A Blog About Intellectual Property Litigation and the District of Delaware

We've written about the strong presumption of public access in the Third Circuit, which has led the D. Del. judges to push back on sealing requests in recent years. Judges frequently deny requests to seal judicial records (like hearing transcripts and opinions), and some have taken a more active role in monitoring sealed filings on their dockets.

On Tuesday, for example, Magistrate Judge Fallon ordered a party to provide "a factually detailed explanation" for why the exhibits to the redacted version of a sealed letter brief met the Third Circuit standard for sealing:

ORAL ORDER TO SHOW CAUSE re: D.I. 161 : On or before close of business on July 14, 2021, Defendants shall submit a letter of no more than three (3) pages offering a factually detailed explanation as to why disclosure of Exhibits 2 to 5 of D.I. 159 would "work a clearly defined and serious injury to the party seeking closure." See In re Avandia Mktg., Sales Practices & Prods. Liab. Litig., 924 F.3d 662, 672 (3d Cir. 2019) (quoting Miller v. Ind. Hosp., 16 F.3d 549, 551 (3d Cir. 1994) (internal quotation marks omitted)). The record before the court reflects that Exhibit 2 is a copy of the operative protective order, which is publicly filed at D.I. 12 in this matter. Exhibit 3 is likewise publicly available on the docket from which it was taken. Exhibit 4 is a transcript from another proceeding in which the deadline for redaction requests to the transcript has expired. With respect to Exhibit 5, counsel shall identify the specific line and page numbers of the deposition transcript which contain sensitive information. When the entirety of a document, rather than the most relevant excerpts, is presented to the court, the document will not remain sealed as a whole absent compliance with the Third Circuit's decision in Avandia. If the court determines that the decision to seal Exhibits 2 to 5 in their entirety lacks a meritorious basis after review of the letter submission, the documents will be unsealed either in whole or in part.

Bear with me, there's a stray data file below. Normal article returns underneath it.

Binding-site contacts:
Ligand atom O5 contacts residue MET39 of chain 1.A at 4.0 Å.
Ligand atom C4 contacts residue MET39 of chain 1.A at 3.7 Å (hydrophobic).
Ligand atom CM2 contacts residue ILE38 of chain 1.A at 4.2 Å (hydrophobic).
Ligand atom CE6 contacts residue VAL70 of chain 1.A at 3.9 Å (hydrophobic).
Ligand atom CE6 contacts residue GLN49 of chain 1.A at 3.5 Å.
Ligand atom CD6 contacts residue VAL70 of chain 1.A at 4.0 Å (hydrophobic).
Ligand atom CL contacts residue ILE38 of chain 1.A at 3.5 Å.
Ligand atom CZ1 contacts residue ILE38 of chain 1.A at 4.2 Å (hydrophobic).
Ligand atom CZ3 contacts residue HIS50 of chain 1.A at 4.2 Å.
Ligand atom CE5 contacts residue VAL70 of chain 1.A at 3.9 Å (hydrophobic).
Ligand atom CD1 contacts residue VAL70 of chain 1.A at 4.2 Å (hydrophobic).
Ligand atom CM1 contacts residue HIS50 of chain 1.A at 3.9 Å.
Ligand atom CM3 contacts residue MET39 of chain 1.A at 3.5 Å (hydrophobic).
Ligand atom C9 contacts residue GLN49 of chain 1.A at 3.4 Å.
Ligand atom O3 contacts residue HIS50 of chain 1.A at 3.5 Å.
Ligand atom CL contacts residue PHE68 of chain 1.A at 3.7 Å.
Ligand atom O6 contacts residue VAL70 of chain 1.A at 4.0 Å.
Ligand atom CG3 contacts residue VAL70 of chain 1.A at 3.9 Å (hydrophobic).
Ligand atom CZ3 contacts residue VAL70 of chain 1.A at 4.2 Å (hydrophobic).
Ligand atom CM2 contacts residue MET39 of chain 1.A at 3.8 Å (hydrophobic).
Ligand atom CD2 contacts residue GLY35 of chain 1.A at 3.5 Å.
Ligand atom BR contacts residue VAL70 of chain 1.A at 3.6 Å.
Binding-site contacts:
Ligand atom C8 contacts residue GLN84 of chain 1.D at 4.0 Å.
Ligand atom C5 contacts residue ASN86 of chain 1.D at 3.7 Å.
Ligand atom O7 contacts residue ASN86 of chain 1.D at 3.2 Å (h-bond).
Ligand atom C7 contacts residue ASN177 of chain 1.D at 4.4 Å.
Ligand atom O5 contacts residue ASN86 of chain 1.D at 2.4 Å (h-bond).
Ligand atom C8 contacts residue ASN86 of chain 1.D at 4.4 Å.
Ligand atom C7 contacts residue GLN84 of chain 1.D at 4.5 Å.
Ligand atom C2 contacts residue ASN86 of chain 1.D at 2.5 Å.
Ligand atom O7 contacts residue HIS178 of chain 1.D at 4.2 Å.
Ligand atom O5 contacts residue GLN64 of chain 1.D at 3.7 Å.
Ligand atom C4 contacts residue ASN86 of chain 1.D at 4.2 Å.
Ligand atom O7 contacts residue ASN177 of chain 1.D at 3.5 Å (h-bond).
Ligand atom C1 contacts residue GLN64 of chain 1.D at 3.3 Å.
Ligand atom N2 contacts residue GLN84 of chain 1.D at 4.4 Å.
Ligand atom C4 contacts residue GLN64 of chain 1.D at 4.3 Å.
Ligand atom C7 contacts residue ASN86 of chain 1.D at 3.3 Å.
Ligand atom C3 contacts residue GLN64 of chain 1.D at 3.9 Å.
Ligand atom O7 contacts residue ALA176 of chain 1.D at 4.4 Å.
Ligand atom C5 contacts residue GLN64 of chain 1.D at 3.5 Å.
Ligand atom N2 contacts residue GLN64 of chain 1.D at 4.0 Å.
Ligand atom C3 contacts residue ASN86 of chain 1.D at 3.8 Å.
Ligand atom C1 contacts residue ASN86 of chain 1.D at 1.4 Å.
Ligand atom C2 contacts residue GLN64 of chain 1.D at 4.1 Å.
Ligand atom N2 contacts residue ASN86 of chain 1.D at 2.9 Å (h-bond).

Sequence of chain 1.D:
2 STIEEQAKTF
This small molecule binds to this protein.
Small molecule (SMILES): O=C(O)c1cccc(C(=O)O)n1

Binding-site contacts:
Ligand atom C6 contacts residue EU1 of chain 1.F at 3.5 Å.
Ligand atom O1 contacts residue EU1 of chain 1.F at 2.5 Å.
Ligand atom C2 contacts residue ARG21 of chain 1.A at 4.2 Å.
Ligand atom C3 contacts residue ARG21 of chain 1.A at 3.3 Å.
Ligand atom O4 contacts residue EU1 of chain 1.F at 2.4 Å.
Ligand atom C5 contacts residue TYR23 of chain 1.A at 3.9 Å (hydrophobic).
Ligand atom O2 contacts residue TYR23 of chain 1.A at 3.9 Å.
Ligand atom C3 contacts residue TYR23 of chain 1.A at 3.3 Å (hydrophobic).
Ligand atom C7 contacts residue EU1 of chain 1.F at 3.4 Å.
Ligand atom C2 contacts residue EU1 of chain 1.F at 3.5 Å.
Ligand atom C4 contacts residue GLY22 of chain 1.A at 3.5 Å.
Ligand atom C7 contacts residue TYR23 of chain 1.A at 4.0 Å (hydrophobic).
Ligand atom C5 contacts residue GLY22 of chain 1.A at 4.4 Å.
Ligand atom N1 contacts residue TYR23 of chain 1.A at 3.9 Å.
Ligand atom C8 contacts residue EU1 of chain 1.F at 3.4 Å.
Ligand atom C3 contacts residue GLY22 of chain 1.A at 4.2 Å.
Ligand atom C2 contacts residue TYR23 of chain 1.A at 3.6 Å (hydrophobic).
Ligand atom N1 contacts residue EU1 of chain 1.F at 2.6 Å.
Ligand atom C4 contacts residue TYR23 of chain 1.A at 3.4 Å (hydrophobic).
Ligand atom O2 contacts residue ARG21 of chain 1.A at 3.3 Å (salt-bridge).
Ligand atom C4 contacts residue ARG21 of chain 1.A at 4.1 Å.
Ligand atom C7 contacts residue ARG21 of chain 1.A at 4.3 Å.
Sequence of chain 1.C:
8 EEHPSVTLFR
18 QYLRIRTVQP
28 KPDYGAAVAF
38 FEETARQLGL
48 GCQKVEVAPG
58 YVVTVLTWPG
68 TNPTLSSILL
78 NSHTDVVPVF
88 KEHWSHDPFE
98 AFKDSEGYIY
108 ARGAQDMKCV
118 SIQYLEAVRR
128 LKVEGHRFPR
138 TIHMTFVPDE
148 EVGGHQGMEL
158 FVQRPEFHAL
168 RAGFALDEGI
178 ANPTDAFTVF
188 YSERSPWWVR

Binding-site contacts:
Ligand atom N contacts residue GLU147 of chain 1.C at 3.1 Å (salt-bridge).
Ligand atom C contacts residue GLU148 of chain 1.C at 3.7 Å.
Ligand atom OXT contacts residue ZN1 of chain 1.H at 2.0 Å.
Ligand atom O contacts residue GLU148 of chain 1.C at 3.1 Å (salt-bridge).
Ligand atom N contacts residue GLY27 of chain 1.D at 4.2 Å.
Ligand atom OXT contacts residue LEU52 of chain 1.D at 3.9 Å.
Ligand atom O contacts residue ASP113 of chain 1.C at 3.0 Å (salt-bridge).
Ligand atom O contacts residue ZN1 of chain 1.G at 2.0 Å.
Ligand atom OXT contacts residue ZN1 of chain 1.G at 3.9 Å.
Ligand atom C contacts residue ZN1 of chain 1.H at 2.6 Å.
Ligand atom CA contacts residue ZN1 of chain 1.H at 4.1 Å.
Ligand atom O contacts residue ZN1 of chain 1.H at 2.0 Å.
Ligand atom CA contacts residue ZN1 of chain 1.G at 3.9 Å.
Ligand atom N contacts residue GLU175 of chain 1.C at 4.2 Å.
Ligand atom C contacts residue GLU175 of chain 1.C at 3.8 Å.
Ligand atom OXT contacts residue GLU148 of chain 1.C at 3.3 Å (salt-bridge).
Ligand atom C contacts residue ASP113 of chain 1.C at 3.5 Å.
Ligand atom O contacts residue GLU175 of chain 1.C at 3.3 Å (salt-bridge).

As it turns out, it appears that several of these exhibits were inadvertently filed under seal, and Judge Fallon ultimately granted the party's request to seal portions of a deposition transcript. But this serves as an important reminder that the court expects parties to make sure that all sealed filings meet the Third Circuit standard—not just transcripts and opinions.

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